|Semantics & Ripov|
Issue #18 (February 1983)
When Ripov was a little boy he cherished the idea that one day he would be a day-plough-matt in order to help the poor of this world. His parents, who owned a tiny farm in the Middle West and couldn't afford outside help, were overjoyed at their son's prospect. With tears in her eyes and
grit under her nails, Ma Ripov said, "He's so per-conscious that kid of ours. We were right to send him to school. Our son, a day-plough-matt! Do you hear, Pa?" Not a talkative man, Pa Ripov nodded as he gulped down his bowl of lentil soup.
...there's no God-Ass. The Lord has never been a trans-vestal.
[quoteright]"He's gonna be ploughin' big," Ma Ripov went on, "and pull us out of this sad plot. I can just feel it, Pa. It's my feline inhibition. Only mothers have it, you know."
Pa Ripov gave a grunt, for he resented his wife's insistant felinism. He deemed it natural that women cackle endlessly, but not when they started threatening the stable'n radish order. Television was the major cul-de-pritt, with all those city dames parading in the streets and calling their own husbands male-shooting-pigs and other such bleating names. Yet he too had a lot of faith in little Ripov and didn't mind making so many strata-vices. He knew they would pay off and that later he would be re-corded. Not-sit-or-standing his wife's claims, Pa Ripov believed Man-nerism was a much older and truss-worthy tr-addition than all the arrow-guns of the felinists. Pa Ripov was a God-furring, lore-bidding human being.
The day Ma Ripov told him that God may very well be a God-Ass after all, Pa Ripov got so angry he knocked out the poor nanny-goat which was peacefully grazing between the two of them.
"Take back what you've just said," Pa Ripov growled. "There's no God-Ass. The Lord has never been a trans-vestal. Trans-vestals are creations of Satana. This is udder blah-sphony."
Though Ma Ripov repented, in her heart of artichokes she remained convinced God-Ass was indeed the ruleress of the You-Me-Verse. In spite of their differences Ma and Pa Ripov were a happy-toiling couple, mainly thanks to their son, who promised to be America's most distinking day-plough-matt.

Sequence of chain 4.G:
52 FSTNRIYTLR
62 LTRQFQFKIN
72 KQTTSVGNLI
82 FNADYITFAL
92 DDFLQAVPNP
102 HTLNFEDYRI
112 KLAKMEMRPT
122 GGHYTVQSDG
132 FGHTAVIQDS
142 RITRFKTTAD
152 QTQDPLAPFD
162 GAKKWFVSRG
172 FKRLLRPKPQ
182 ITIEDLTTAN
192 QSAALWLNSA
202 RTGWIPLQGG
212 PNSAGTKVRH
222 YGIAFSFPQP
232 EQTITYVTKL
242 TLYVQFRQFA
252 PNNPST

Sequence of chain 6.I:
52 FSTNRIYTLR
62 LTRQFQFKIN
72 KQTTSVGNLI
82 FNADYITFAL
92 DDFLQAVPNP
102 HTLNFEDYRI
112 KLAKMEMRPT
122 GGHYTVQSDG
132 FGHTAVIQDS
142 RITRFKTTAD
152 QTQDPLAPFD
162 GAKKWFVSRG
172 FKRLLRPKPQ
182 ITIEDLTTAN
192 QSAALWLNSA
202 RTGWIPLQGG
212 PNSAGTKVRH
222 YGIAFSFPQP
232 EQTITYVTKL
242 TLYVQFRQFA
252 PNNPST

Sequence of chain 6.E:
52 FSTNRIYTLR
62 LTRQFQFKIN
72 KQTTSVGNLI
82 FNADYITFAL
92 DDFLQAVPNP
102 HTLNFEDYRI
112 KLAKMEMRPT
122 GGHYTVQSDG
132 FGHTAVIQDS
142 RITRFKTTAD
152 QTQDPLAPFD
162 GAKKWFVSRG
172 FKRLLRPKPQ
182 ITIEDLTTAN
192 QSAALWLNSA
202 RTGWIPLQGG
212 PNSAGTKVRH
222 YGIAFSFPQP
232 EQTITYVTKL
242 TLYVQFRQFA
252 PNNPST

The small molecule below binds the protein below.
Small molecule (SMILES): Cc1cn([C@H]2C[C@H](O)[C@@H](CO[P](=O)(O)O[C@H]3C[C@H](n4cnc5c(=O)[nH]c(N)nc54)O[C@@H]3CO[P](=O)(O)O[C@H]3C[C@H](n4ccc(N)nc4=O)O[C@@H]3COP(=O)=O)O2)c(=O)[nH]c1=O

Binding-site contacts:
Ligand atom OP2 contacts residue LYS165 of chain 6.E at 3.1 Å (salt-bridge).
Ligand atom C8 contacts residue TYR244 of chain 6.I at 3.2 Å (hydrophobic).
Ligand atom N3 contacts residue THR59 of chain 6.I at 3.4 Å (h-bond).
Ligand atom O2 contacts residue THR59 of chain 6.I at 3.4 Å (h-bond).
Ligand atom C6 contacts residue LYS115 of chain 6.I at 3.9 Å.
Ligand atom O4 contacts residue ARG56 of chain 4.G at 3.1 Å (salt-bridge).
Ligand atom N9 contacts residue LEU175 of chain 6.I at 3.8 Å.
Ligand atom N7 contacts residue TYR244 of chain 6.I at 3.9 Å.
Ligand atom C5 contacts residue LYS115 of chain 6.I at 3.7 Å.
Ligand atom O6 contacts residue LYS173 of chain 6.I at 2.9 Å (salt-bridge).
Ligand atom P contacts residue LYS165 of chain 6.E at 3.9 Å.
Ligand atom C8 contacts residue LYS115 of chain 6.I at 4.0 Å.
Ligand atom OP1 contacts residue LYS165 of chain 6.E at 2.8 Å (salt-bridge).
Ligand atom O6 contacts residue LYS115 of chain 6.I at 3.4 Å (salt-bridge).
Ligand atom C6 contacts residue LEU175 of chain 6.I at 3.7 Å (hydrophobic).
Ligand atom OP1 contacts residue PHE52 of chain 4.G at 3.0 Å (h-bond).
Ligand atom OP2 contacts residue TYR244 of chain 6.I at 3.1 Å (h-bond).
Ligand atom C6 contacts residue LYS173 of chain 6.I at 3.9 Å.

Having graduated from university with straight A's, young Ripov announced, "Ma, Pa, the State Department is sending me to Moscow in the Soviet Union. Isn't it great for a first assignment?"
His parents stood dumb and founded. After the initial shock, mustarding her courage, Ma Ripov said, "Why must you go and plough so far away? Isn't there plenty of place in this here country of ours? You could have tried your luck in Oklahoma or even Texas. I'm sure J.R. in Dallas would've been happy to hire you with all your quality factions. You really shouldn't work for the Russians. They don't believe in either God or ... God-Ass." The word had escaped her. But Pa Ripov was too dumb and lost to speak.Eventually the young diplomat brought his parents to reason. The misunderstanding had lasted almost two decades.
Nations of the world, let this be a lesson: whatever your motives, there is always a glitter of hope. It is often only a question of seem-antics.
Albert Russo was born in the Congo and went to school in Usumbura. He quit New York for Paris, where he writes in French, English, and a bunch of other languages.
A bilingual author and amateur photographer - English and French are his two "mother tongues", raised in Central and Southern Africa, Albert Russo is the recipient of many awards, such as The American Society of Writers Fiction Award, The British Diversity Short Story Award, several New York Poetry Forum Awards, and the Prix Colette, among others. Praised by James Baldwin, Pierre Emmanuel, Paul Willems and Edmund White, among others, his work has been translated in a dozen languages. His award-winning African novels and his hilarious Zapinette series have appeared on both sides of the Atlantic. He is a member of the jury for the Prix Européen (with Ionesco until his death) and sat on the panel of the prestigious Neustadt Prize for Literature, which often leads to the Nobel Prize. He has published more than 20 photo books with Xlibris and many of his photos have been shown at the prestigious Musée de la Photographie de l'Elysée, in Lausanne, Switzerland.